A steam engine required to power even a ship this size weighed more than the ship could lift. Its cargo capacity being negated by the requirement to carry enough fuel to feed the monster. Our concept used a one-cylinder donkey engine to charge batteries. It was lightweight and could be turned off for extended periods while the ship was powered by its batteries, requiring much less fuel. At least that was the idea.
The coin toss went to Phillip. It would be he who piloted our craft as I operated the engine and tended the batteries. Our six backers and their wives would occupy the small but well-appointed, passenger cabin and we would carry 250 pounds of mixed cargo. Our future plans would aim for up to 100 passengers or as much cargo as a large freighter. Other designs might allow for a mix of passengers and cargo. Yes, our optimism was high.
The ground crew loosed our bonds to the earthly realm. With hardly a bump, our beautiful craft with its crimson and gold gas bag adorned by the saw-toothed stabilizer fins bore us heavenward.
We circled the town, checking our systems and operations, allowing our backers too, “ooh and ahh,” as we dipped low enough to view landmarks. A tight circle of the town’s clocktower confirmed the trim crafts maneuverability. All conducted in silence.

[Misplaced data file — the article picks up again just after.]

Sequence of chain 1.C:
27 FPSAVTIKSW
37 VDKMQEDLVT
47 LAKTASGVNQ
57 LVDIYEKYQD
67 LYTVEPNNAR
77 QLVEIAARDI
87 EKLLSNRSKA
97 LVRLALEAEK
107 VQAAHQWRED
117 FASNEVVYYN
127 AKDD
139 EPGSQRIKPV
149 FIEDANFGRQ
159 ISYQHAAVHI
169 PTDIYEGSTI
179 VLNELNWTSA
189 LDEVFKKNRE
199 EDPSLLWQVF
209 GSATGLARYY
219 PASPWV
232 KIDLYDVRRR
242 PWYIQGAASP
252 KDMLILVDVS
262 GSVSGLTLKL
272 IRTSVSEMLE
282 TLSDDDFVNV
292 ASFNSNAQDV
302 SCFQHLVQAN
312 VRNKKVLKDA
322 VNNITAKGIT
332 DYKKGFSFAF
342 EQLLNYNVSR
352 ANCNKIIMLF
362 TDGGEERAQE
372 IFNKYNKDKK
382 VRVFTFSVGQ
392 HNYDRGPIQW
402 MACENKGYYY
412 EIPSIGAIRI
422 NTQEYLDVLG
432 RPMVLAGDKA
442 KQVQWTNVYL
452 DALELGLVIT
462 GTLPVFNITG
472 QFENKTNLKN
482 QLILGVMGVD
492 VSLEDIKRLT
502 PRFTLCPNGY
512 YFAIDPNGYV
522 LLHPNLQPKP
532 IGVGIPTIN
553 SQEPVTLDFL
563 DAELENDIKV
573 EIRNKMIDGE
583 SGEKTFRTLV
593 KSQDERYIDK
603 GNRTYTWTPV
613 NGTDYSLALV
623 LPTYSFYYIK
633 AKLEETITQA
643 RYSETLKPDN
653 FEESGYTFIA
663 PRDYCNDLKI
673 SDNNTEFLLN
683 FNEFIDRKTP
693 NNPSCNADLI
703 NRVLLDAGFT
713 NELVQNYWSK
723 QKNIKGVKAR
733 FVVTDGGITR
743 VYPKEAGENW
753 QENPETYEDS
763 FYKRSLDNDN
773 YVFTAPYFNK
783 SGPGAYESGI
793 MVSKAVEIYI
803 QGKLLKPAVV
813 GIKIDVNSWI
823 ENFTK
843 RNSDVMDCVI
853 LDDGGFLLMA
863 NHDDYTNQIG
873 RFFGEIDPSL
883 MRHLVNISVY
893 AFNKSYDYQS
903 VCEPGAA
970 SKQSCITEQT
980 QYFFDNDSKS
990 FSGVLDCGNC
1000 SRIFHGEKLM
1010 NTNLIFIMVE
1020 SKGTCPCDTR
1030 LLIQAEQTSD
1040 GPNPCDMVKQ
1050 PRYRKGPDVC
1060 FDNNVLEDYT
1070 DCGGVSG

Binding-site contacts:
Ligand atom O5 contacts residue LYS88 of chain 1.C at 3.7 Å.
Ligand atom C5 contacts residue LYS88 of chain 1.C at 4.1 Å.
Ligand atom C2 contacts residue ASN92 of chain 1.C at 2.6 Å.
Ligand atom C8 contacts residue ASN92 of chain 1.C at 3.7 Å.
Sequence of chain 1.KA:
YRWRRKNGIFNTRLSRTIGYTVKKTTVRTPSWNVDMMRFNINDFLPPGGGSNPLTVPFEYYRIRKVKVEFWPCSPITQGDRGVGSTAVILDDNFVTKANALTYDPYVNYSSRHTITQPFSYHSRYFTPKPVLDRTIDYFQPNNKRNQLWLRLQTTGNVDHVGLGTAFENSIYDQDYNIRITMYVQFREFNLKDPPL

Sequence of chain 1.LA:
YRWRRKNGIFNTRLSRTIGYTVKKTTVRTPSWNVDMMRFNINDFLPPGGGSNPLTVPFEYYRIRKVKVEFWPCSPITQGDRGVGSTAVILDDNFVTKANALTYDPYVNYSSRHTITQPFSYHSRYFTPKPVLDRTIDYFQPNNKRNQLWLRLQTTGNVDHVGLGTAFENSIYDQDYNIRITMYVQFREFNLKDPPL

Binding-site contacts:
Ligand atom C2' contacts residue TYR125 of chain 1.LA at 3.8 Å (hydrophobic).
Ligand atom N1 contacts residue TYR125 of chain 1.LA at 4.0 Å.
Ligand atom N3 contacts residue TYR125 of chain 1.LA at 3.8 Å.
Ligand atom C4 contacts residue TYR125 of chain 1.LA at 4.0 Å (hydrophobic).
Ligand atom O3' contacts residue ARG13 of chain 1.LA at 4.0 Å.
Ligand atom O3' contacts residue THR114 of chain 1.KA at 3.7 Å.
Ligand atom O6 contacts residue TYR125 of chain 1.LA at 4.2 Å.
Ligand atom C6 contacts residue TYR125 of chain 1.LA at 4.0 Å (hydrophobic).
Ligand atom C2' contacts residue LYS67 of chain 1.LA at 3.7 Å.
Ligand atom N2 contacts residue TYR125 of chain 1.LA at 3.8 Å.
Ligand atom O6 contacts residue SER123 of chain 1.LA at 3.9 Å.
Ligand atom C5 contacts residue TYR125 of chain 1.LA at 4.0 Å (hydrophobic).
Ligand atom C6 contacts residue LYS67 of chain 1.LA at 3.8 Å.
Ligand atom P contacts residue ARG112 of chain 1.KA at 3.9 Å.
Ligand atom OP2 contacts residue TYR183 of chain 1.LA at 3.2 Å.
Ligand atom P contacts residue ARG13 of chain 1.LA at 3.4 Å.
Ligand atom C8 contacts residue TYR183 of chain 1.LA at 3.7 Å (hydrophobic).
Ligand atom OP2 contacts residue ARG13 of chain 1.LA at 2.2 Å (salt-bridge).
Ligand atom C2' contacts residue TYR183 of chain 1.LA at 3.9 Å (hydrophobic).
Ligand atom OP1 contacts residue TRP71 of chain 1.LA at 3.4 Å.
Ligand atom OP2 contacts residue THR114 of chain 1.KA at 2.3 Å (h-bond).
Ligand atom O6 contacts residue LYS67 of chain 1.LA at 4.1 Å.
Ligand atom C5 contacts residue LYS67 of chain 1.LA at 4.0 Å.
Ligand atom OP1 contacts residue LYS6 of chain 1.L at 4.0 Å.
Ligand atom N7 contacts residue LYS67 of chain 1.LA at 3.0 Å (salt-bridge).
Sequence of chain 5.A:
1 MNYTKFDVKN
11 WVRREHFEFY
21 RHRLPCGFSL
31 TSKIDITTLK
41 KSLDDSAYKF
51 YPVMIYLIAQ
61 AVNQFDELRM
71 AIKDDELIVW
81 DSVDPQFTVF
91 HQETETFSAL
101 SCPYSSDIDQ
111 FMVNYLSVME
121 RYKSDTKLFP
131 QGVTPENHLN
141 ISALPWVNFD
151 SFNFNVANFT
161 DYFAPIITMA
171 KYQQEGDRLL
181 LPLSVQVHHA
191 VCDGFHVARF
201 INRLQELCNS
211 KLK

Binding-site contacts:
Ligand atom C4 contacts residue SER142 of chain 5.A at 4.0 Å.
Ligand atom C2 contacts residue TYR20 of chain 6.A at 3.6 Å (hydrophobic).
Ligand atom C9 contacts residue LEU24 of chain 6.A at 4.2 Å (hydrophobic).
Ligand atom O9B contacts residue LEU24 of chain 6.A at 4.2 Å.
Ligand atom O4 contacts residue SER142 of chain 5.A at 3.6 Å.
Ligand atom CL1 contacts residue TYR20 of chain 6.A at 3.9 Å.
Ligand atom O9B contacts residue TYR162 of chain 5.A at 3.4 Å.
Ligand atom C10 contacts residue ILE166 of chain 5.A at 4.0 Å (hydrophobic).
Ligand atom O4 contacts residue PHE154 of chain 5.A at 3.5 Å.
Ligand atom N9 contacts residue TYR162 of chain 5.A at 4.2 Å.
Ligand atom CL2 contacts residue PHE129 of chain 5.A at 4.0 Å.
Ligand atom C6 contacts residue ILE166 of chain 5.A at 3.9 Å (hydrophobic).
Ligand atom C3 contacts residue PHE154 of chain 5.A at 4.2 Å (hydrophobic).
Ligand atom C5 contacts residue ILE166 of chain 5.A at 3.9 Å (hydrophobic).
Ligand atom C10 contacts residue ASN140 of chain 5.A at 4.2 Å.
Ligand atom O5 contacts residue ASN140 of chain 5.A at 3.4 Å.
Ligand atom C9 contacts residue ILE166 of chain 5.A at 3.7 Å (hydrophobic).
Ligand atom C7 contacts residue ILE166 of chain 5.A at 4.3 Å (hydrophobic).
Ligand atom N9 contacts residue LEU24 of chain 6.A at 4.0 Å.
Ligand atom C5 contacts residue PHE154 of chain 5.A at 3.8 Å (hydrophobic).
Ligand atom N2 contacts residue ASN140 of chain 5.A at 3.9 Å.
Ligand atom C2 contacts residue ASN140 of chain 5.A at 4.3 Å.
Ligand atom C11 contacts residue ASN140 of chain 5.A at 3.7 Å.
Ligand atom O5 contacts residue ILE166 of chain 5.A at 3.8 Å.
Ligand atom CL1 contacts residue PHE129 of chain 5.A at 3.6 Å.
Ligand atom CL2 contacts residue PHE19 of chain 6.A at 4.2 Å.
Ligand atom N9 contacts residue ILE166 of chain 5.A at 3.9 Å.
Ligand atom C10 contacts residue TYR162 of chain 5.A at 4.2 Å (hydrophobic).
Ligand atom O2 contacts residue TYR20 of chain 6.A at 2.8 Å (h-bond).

The intent was we would fly northward to our capital, showing our invention to the government. Surely after such a prolonged period of devastation, a design such as ours might inspire them to back us as well. The possibilities were endless. Our dreams were of the pie in the sky variety. Our heads and our invention were in the clouds.
Our Backers were ecstatic. Fortunately, the weather was good, and they gushed over how comfortable the travel. Even the best trains were loud and smelly. This was almost as comfortable as sitting in their own parlors. Their schemes at attracting passengers soon outstripped Phillips and mine most grandiose of plans. The only sound the occasional chug-chug of the Donkey engine to keep up the charge.
As the batteries charged, two things happened. First, they generated heat, and this in itself could cause them to boil out, exposing the plates seated in the sulfuric acid, potentially causing a spark. This results in the second problem of an explosion. As the batteries charged, they generate not only heat but hydrogen gas. This gas is the very thing suspending our craft between heaven and earth. A spark could ignite it.
Phillip solved these problems in two ways. Each battery resided inside a glass housing. Ingeniously a stopcock attached to each of these housings allowed the hydrogen to be siphoned off and stored for future use. This would solve one of the questions posed in obtaining a supply for our ships. A creative system of ductwork flowed over the batteries removing the oxygen produced as part of the process, which had the effect of cooling both batteries and the engines. The controls to open these ducts resided in the wheelhouse. The siphoning process could be controlled manually at the batteries or from the wheelhouse.